First, what is DRM?
Digital rights management (DRM) refers to digital locks used by contents creators and publishers to restrict unauthorized use of their digital contents, and to control how such contents are accessed and shared when usage is authorized.
Copyright owners may use DRM to protect their digital contents by using encryption systems that allow remote monitoring and control. Published contents such as ebooks may be encrypted to prevent piracy.
Several authors, publishers, and end-users are often divided about the role DRM plays. Over the years, DRM has influenced digital content protection, access, and sharing from unauthorized users. However, DRM controversy evolves from how it restricts authorized users from enjoying the benefits of what they have already paid for.
So, basically what DRM means is...
At least the reader can't pass their books from one device to another. Wait a minute...doesn't Amazon have a way of passing from device to device? What about Whisper net? How does that work? I sense a different blog post here.
Now I'm a small time publisher and I really don't have a fancy way to detect where my books are going so in general, I go DRM free. A plus side is the result is people are willing to buy a book that's DRM free and since you really don't have control of pirates being pirates, you hurt your sales and that's just bad business.
And now, a chart to visualize my point.
However, because I like to know about things before I spout off, we did some research and came up with our Pros and Cons.
The Pros of DRM
Some authors, publishers and even end-users have supported DRM, and most of their argument revolves around the following:
Protect Intellectual Property: proponents of DRM have argued that authors deserve the right to own their brain child. Without DRM, authors (especially self-published authors) may easily lose their brain child to publishers, other authors, or even an unknown pirate.
DRM makes it possible for authors and publishers to track and monitor how their contents are accessed and shared. Without DRM pirates can easily copy and redistribute ebooks illegally and may end up with more money than publishers and authors.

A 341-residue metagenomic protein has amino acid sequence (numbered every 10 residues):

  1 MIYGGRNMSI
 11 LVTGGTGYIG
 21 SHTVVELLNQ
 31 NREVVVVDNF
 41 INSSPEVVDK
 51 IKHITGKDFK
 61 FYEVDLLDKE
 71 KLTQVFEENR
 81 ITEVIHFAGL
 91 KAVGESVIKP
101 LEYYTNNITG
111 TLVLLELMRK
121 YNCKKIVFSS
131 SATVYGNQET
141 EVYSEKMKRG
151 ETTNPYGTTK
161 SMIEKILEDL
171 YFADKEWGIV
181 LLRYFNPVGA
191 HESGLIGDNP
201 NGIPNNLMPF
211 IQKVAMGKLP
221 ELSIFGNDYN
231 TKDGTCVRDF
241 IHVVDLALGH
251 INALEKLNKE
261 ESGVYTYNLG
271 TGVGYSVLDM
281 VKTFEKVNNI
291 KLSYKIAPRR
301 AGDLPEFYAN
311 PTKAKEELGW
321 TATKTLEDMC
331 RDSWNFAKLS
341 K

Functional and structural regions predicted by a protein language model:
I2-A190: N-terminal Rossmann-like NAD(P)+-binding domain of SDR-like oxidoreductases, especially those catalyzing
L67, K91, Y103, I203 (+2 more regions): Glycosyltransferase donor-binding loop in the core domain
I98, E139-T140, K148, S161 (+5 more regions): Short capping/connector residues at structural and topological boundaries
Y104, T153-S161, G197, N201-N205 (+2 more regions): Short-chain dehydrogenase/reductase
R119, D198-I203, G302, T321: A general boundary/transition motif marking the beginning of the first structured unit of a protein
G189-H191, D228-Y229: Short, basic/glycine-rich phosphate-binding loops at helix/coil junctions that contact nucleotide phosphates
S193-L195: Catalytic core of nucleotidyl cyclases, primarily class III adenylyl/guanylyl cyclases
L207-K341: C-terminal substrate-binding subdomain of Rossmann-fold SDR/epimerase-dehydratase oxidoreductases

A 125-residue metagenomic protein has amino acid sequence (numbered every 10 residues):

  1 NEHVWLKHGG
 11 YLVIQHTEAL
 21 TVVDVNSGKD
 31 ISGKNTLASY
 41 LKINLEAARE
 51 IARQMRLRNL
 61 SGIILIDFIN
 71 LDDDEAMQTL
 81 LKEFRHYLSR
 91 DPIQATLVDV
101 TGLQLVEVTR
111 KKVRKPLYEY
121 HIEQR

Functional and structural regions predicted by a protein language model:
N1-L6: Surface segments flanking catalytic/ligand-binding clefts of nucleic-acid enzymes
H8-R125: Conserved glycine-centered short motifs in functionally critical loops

Of course being plundered by pirates is bad for business however, these were people that were NEVER going to buy your book in the first place. You can feel riped-off and fight those pirates and put forth the effort, hours and hair-pulling of chasing them down, or you can consider it the price of marketing.
Yes, marketing because most people will buy your book if it's:
b) Easy to obtain
c) They know you will entertain or educate
People don't want to feel like thieves and with those three assets above in place, you're normal person will not go through all the effort to rip you off.
DRM Ensures Authors’ Payment: DRM ensures that authors get paid for their work based on facts and figures gathered from DRM data. The remote monitoring system of DRM makes it possible to collect relevant data about consumers, number of purchase made, and buying patterns.
Self-published authors can easily find out what to expect from the sales of their ebooks. Also, authors working with publishers may be aware of what to expect from their ebook sales, though it may be subject to initial contract agreement.
I'd like to point out, I don't have any special DRM tracking device. Maybe Amazon does, but I don't.
The Cons of DRM
The following are some of the cons of DRM:
Limit Accessibility and Portability: DRM makes it impossible for consumers to access contents they paid for on desired platforms except the ones authorized by the copyright owners. This system places the consumer at a disadvantage and makes it almost impossible to move around with contents they paid for using a preferred device.
Unfair Profit: copyright owners often claim that DRM is aimed at curbing piracy, but the system has been used to generate unfair profits for authors and publishers. Buyers may have to pay for an ebook twice or more just to view contents in a different format or device. Some DRM systems are specifically designed to limit accessibility instead of redistribution.
Hack and Crack: authors and publishers who support the use of DRM are aware that pirates can hack and crack DRM encryptions. When content’s DRM is cracked, it is often available for free online or via several devices for copying and sharing.
In such situations, many consumers simply sidestep the genuine source of the digital content. However, when contents are DRM free, consumers will buy from the genuine source. The reason is simple they can move what they pay for to almost any convenient format or device.
Consumers often prefer to acquire contents form genuine sources except if such contents have been encrypted to limit usage. This is true even of my own household.
ACTION ITEM: The takeaway is--make it simple to read your stuff! DRM isn't going to protect you from pirates. The law isn't going to protect you from pirates. Fans and admirers will support you. Put your energy into making them happy. Just like you need a thick skin for critics, you need a thick skin for those who would steal for the sake of stealing. For most, their conscious guides them. Just make it easy for them to say...I'd rather my favorite author get the money so she can write some more.
My efforts are to make this a learning blog where writers can see the flip side of publishing. If you have comments that will improve your experience or have a certain topic you'd like discussed, please contact me through email - HERE.
~ Sincerley, Your Editor
Troll River Publications
Books on Kindle